2004/08/10

Wind and towers

Have you ever wondered why farmers and herders along the Mediterranean coast never built their homes on the highest points with the greatest views? The wind. It blows with gale force here in Meseta Alta, where some good friends from the States have lent us their house this August. It rattles the doors and wooden shutters, but if we close everything we asphyxiate. It is a sere wind, pulling the water out of the air and out of your mouth and body. It drives the flies to seek refuge in the house, and they buzz around berserkly, seeking what moisture they can get from your lips or the sweat on your arms. This morning when I wanted to hang up some laundry, I had to struggle to get the sheets on the line at all, pinning them in 6 or 8 places in close series. Still they flew and flapped and wrapped around themselves on the line, one of them catching on a cactus several feet away until I moved it just out of reach. It took me several minutes to hang up everything, and by the time I had the last T-shirt up, the sheets were sucked dry by the wind.

Foreigners who expect the elements to obey them do build on the high points for the views. The foreigners who built half a cooperative on this mesa, and half in the village of Agua Amarga down below, in 1968 were American pacifists who wanted quiet retirement homes, and their leader built this house on the highest point on this, the highest mesa around except for the one holding up the lighthouse just behind us, and oriented the house to catch the breezes from both sides, poniente (from the west) and levante (from the east). Some breezes. Either he had picked an exceptionally meteorologically quiet year, or else he had never been here in mid August before he made his plans.

In olden times, only the lords who built stone castles and look-out towers would perch them on the high points, and mostly the castles have resisted the centuries of wind. Or at least, their stone parts have, or in the worst of cases, impressive chunks of their ramparts. On Sunday we drove into the interior, through the mountains past mountain town of Níjar, famous for its ceramics from the local clayey soil, and on to the higher more precariously perched village of Lucainena de las Torres, where until the Civil War they mined the iron that traveled down a narrow gauge railroad all the long way to an embarcadero – a loading dock – next to Agua Amarga. After a stop in the tiny plaza, which was more like a shelf carved out of the mountain, we went on and from the road could see one of the old towers, looming above on the mountain ridge, that gave the village its name.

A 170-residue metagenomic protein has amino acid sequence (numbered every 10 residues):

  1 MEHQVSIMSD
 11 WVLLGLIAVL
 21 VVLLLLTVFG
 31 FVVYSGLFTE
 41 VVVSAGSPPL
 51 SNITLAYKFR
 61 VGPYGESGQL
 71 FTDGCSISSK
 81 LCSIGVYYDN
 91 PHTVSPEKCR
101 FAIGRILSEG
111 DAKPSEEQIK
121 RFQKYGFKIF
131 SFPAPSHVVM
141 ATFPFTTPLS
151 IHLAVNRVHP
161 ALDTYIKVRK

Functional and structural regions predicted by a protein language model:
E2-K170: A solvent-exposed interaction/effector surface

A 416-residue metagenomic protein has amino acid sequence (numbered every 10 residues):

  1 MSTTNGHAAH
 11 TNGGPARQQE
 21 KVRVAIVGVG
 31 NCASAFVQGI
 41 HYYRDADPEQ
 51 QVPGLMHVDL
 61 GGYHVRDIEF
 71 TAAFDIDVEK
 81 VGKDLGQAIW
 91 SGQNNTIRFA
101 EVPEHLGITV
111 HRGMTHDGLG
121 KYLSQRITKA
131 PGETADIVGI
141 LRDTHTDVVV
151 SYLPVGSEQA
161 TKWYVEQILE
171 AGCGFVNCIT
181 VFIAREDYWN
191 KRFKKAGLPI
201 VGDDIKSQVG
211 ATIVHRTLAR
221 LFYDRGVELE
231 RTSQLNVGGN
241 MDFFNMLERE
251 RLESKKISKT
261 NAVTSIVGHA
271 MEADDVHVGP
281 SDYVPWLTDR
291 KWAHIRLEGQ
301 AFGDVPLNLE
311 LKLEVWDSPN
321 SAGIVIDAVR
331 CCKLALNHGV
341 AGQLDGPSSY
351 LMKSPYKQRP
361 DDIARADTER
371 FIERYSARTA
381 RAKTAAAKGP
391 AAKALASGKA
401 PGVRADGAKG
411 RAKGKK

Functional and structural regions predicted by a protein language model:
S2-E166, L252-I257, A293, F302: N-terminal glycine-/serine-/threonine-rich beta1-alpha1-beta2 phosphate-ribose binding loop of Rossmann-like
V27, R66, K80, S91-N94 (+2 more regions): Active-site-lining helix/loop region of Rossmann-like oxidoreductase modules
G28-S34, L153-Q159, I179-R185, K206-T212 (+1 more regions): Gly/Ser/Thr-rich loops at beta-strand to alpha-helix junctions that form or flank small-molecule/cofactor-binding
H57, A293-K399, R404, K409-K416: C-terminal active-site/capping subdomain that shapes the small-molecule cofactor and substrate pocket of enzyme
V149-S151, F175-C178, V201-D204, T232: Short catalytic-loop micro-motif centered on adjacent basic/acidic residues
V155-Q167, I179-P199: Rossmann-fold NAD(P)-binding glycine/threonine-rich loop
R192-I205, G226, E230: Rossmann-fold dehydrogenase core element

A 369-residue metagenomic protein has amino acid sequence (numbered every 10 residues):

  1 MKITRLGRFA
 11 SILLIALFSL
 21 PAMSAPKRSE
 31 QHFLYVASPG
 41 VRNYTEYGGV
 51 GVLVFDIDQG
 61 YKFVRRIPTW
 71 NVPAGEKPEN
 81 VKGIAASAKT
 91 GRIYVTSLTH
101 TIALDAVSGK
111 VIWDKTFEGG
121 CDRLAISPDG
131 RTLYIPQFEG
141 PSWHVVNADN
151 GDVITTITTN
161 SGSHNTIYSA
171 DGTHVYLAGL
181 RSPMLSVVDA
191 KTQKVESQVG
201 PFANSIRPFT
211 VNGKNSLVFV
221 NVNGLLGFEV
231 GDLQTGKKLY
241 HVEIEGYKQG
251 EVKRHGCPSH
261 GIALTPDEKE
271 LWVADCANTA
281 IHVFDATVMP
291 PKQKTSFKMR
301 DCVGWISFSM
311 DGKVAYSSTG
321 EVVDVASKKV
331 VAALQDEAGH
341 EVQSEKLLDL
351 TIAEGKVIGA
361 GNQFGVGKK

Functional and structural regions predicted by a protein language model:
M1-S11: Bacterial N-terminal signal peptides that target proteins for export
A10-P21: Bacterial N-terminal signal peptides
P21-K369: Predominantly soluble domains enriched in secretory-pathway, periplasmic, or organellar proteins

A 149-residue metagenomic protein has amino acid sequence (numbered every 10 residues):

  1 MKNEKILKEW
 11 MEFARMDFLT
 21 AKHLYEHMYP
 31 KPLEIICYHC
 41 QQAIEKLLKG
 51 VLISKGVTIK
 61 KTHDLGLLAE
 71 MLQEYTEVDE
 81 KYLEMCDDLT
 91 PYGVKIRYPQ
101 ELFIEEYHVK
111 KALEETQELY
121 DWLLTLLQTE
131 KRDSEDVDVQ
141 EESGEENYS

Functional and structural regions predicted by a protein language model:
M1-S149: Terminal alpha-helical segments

Our real destination was Tabernas, more mountains of other stone – here shiny black, there rust brown or even red, glistening white silicate, cut dramatically by ancient rivers that once must have been torrents but now are deep, dry scars filled with yellow brush, green foliage and a newcomer, cactus originally from Mexico. The nopal has done especially well in the dry deserts of Almería, where it has been renamed “chumbera” and the people no doubt imagine it is a native plant. They don’t seem to be aware that the bright yellow and red fruit, chumbos to them, nopales to Mexicans, prickly pear to us, are edible.

Tabernas is best known for its fake “Hollywood” villages, where hundreds of westerns have been filmed, included dozens by Sergio Leone. One of them is featured in the hilarious movie “800 Balas” that we saw last year – when a group of players who stage Wild West shoot-outs for tourists are threatened with eviction, their leader, an old actor who claims to have worked with the great Clint Eastwood, gets them to load their old six-shooters and Winchesters with real bullets (they have enough cash on hand for 800), and they fight off the police, the army and Guardia Civil while a little boy joins the troupe and gets a lesson in sex from the cast’s bar girl. Great fun, but after that, we thought we’d seen enough of the fake Wild West. We were more attracted by the “Arab castle” (as it is labeled) up on the highest point above the real (not the Wild West smulacra) town of Tabernas. It’s very impressive from below. You would think the Moors might still be up there, ready to hurl rocks and buckets of flaming oil from trébuchets and fire arrows against their attackers. But after a long dusty climb, we found there was nothing there but the shell of its ancient walls. Splendid views, though. And plenty of wind.

2 comments:

Simon P. Alciere said...

I've been to Meseta Alta (in the winter), and I enjoyed your description.

gef said...

Thanks, Simon. One small correction: I've since learned that people here in Spain do in fact savor the fruit of the nopal, or chumbera, which they call higos chumbos.